His family moved in 1831, and he lost his job. In 1832, he ran for the state legislature, and he lost. In 1833, he and a friend borrowed money and started a store; his friend died, and the store lost money and went out of business. In 1834, he was elected to the state legislature. In 1836 and 1838 he was re-elected to the state legislature. In 1938 he was defeated in his attempt to become the speaker of the state legislature. In 1840 and 1842 he was re-elected to the state legislature. In 1843 he was defeated in his effort to become his party's nominee for the United States House of Representatives. In 1846 he was elected to the United States House of Representatives. In 1848 he failed in his effort for re-election to the House. In 1849, he failed in his attempt to be appointed Commissioner of the General Land Office in Washington, DC. In 1855 was defeated in his attempt to get his party's nomination for the United States Senate. In 1856 he was defeated in his attempt to win his party's nomination for Vice President of the United States. In 1858 he was defeated again in a run for the United States Senate. In 1860, Abraham Lincoln was elected President of the United States.
Abraham Lincoln did not let failure or defeat stand in his way. He continued to try again.
Babe Ruth was known as the "Home Run King" and the "Sultan of Swat." In 1927 he hit a record-breaking 60 "homeruns in a single season," a record that stood for 43 years, until the number of games played in a season was extended from 154 to 162. In 1961 Roger Maris hit sixty-one home runs. The single season home run record now stands at 73, set by Barry Bonds in 2001. Ruth's record of sixty home runs in 154 games still stands, and he set it before the era of steroids in baseball.
Ruth also held the "lifetime homerun record" of 714 until Hank Aaron broke it in 1974. Babe Ruth has long been remembered as one of the greatest hitters in the history of major league baseball.
There is another record Ruth held that many people are unaware of. He also was known as the "King of Strikeouts." He held the "lifetime strikeout record" of 1,330 until it was broken in 1964 by another baseball great, Mickey Mantle.
Babe Ruth was not afraid to strike out, an attitude that contributed to his remarkable success. Much like Lincoln, Ruth knew that in order to win the big ones like being elected President of the United States or setting home run records, you have to be willing to suffer some setbacks and defeats along the way.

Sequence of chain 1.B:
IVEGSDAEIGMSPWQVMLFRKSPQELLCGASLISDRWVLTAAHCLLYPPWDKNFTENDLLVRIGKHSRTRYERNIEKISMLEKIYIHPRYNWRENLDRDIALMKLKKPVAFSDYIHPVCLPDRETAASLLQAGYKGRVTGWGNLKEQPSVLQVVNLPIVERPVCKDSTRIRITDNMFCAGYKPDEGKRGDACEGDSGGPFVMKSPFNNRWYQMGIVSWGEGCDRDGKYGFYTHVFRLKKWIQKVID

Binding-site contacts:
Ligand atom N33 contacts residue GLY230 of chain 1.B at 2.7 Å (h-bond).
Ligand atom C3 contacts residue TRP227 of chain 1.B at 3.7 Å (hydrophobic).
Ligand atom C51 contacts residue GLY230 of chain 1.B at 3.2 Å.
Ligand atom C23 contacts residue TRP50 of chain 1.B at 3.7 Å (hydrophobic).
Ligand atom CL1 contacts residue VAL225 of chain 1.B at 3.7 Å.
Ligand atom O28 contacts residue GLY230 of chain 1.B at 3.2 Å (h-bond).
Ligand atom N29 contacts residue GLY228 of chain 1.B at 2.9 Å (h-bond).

Thomas Edison (1847-1931), prolific inventor, also was not afraid of failure. People sometimes made fun of his "ridiculous" ideas and experiments. Yet, he ended up holding 1,093 US patents, a record number for one person that still stands today. He also held many patents in the United Kingdom, France, and Germany. Edison was granted at least one patent every year for 65 straight years.
Edison actually viewed failure as a success. For example, it was rumored that he and his team of laboratory workers failed more than 10,000 times in storage battery experiments. It is said that Edison explained the importance of the failures: "Why, I have not failed. I have just found 10,000 ways that won't work."
In 1941, in the midst of World War II, Winston Churchill, United Kingdom Prime Minister, visited Harrow School, which had suffered during German air attacks. In the middle of his short speech of four minutes and twelve seconds, he spoke 29 words that have turned out to be the most quoted of all his quotations: "Never give in, never give in, never; never; never; never -- in nothing, great or small, large or petty -- never give in except to convictions of honor and good sense."
There are many fears, failures, defeats, and disappointments in life. None of us can escape them. But these real-life examples should help us understand that, in the face of such difficulties, we should not feel sorry for ourselves and give up, but, instead, should dig our heels in and keep trying.
In the introduction of his famed book The Power of Positive Thinking, Norman Vincent Peale wrote: "Altogether too many people are defeated by the everyday problems of life. They go struggling, perhaps even whining, through their days with a sense of dull resentment at what they consider the 'bad breaks' life has given them. In a sense there may be such a thing as 'bad breaks' in this life, but there is also a spirit and method by which we can control and even determine those breaks. It is a pity that people should let themselves be defeated by the problems, cares, and difficulties of human existence, and it is also quite unnecessary."
Henry Ward Beecher (1831-1887), famed Congregational minister, wrote: "The steel that has suffered most is the best steel. It has been in the furnace again and again; it has been on the anvil; it has been tight in the jaws of the vice; it has felt the teeth of the rasp; it has been ground by emery; it has been heated and hammered and filed until it does not know itself, and it comes out a splendid knife. And if men only knew it, what are called their 'misfortunes' are God's blessings, for they are the molding influences which give them shapeliness and edge, and durability, and power."
(Sources of information: Personal knowledge; Paul M. Angle, The Lincoln Reader, Rutgers University Press, 1947; Kal Wagenheim, Babe Ruth: His Life and Legend, New York: Praeger Publishers, 1974; Robert Lewis Taylor, Winston Churchill, An Informal Study of Greatness, New York: Doubleday & Company, Inc., 1952; Paul Israel, Edison: A life of Invention, New York: John Wiley & Sons, 1998; Norman Vincent Peale, Power of Positive Thinking, New York: Prentice-Hall, Inc., 1952; John Bartlett (Ed.), Familiar Quotations, Boston: Little, Brown and Company, 1980.)